Microsoft slashes Surface RT prices by $150 as it flounders against Apple's iPad
Having failed to gain traction in the tablet market, Microsoft has cut the price of its Surface RT tablet so low that the 10.6-inch device now costs nearly the same amount as Apple's entry-level iPad mini.
Microsoft's 10.6-inch Surface RT tablets saw their suggested retail prices slashed by $150 each in the last week. As a result, resellers such as PC Mall are now offering the 32 gigabyte Surface RT for $349, while the 64-gigabyte model is available for $449.
That means that the 32-gigabyte Surface RT is now just $20 more than Apple's entry-level iPad mini, which features a smaller 7.9-inch display and half the capacity with 16 gigabytes.
Of course, regardless of price, Apple's iPad lineup still trounces Microsoft's Surface RT in dedicated apps: The iPad App Store has 350,000 applications, making it the largest tablet-specific software download destination available.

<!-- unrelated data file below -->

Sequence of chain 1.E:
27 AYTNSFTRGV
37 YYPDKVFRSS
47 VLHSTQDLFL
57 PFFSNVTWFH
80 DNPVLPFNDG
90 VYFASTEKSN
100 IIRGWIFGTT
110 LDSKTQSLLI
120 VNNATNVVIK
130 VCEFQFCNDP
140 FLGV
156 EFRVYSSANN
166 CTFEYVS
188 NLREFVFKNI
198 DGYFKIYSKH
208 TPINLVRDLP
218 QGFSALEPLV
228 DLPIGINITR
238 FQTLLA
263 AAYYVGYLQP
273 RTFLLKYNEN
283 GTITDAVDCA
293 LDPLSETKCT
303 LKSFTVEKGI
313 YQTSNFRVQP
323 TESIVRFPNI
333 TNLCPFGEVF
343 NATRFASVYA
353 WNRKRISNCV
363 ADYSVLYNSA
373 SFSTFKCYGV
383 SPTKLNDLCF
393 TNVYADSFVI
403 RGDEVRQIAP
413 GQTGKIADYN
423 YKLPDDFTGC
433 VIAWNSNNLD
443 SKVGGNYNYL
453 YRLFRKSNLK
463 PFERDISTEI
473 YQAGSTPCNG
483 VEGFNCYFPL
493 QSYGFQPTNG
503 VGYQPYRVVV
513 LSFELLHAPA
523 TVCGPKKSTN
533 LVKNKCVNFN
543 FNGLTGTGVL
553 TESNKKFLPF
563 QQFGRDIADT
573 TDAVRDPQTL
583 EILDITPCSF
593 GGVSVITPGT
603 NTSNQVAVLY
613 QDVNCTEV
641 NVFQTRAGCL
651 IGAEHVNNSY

Last month, Microsoft was selling the Surface RT for as little as $199, but that fire sale was focused on education and students. The latest revision is an apparent across-the-board reduction for the current lineup.
Microsoft's custom-built Surface tablets debuted last October with prices starting at $499, matching the entry-level cost of Apple's high-end iPad with Retina display. Accessories such as the much-touted touch cover are sold separately.
The Surface debuted around the same time that Apple launched its fourth-generation iPad and first iPad mini. The company went on to sell 22.9 million iPad units in the holiday 2012 quarter, a new record for Apple.
But sales of the Surface lineup were much slower than Microsoft had initially hoped. One estimate published in March found that the Surface RT, powered by an ARM processor, and the Intel-based Surface Pro had collectively sold just 1.5 million units since launch.
It's expected that Microsoft will unveil a second generation of custom-built Surface devices this fall. Rumors have claimed that Microsoft is working on smaller models for its next generation of devices, allowing the company to compete more directly with Apple's iPad mini.